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Authenticating Honey with NMR: An Untargeted Analytical Technique for a Complex Product
Honey has been a natural sweetener in the human diet for thousands of years. Today consumers are increasingly seeking out honey for its many health benefits. The growing awareness of the medicinal properties of honey have increased its economic value but have also made it a more vulnerable adulteration target. The complex nature of honey requires fit for purpose analytical techniques like Nuclear Magnetic Resonance (NMR) to verity its purity and validate that the ingredients on the label match what’s in the honey pot.
Honey is made naturally by honeybees collecting the nectar of flowers. There are hundreds of honey varieties. A beekeeper can create hives in fields with only one kind of flower, resulting in monofloral honeys such as clover, avocado, tupelo, blueberry and many more. When bees visit multiple plants, polyfloral honeys are created: these may be combinations of many nectars, with multiple combinations of tastes and benefits. Local honeys tend to be polyfloral, resulting in unique flavor profiles reflecting their regions.
Honey can also be harvested and processed in different ways. Most grocery stores sell pasteurized honey: pasteurization may extend shelf life and kill some bacteria, however raw honey is believed to offer more health benefits. Raw honey has not been heated during processing.
In addition to sugar, honey contains a mix of amino acids, antioxidants, vitamins and over 30 minerals including magnesium and potassium. Honey is used as an anti-inflammatory and antibacterial agent, and to treat coughs, burns and to promote wound healing.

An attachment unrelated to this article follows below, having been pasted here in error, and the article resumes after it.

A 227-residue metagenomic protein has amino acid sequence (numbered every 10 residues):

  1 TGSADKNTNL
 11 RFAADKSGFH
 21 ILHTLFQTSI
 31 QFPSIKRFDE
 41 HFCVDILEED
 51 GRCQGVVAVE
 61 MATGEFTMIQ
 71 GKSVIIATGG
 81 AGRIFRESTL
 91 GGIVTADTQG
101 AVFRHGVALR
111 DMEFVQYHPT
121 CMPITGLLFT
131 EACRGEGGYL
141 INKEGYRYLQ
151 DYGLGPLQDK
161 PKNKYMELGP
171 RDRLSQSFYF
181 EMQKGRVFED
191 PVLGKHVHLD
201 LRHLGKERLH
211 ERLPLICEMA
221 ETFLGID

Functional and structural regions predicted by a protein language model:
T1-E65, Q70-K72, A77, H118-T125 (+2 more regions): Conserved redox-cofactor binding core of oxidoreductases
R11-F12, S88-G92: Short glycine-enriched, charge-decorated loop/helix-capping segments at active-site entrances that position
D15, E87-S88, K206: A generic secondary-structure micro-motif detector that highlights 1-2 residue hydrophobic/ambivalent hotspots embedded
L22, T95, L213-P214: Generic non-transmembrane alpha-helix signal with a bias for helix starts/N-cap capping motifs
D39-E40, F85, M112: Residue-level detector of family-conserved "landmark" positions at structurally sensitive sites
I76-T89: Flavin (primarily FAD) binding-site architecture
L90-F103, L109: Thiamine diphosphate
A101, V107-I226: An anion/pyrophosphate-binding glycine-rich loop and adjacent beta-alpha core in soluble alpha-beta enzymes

Widespread Adulteration of Honey
In the 1970s, to create less expensive honey food products, manufacturers began to add cheaper sugars to honey such as high fructose corn syrup. Adulterated honey may contain some real honey, but what has been added to it or how it has been processed degrades the quality, taste, and health benefits. Adulteration can happen in the following ways:
- Blending: Blending became popular with the creation of corn syrup. Today, syrups made from corn, cane sugar, rice, and other crops are used to dilute honey. Other adulterants are water, banana, wheat, or flour.
- Supplemental Feeding: Bees are sometimes fed sugar syrups to encourage increased production. This means the honey is made from processed sugars instead of only plants and pollen.
- Harvesting too early: Honey isn’t ready to eat as soon as the nectar hits the hive. This unripe honey hasn’t received time in the hive required to be shelf stable and nutritious
As awareness has grown of honey’s health benefits, the demand for natural and pure honeys has increased. Consumers are looking for quality products, and producers painstakingly manage beehives to create them. Without authentication, however, producers struggle to command their prices as they are forced to compete with adulterated products, and consumers unknowingly purchase lower quality honey.
The complex nature of honey needs verification techniques like Nuclear Magnetic Resonance (NMR). NMR has the analytic power to identify and quantify each of the product’s components and provide detailed information about the honey’s mixture of sugars, amino acids, organic acids, vitamins, and minerals.
NMR is a powerful analytical tool that uses magnetic fields and radio waves to study the molecular structure of compounds. It has gained popularity in the food industry, particularly in the analysis of honey. Since NMR is a non-targeted analytical technique, it is used to understand the complete chemical composition of a sample. NMR testing reveals:
- Other ingredients that have been blended into the honey
- The flower source(s) of the nectar
- The presence of pollen, royal jelly and propolis
As a non-targeted analytical technique, for any sample, NMR can provide information such as:
- A comprehensive picture of the metabolomic profile of a product versus targeted methods that focus only on specific, pre-defined targets
- Detailed information about the chemical composition of a product
- The quantification of compounds present in a sample
- The presence of adulterants
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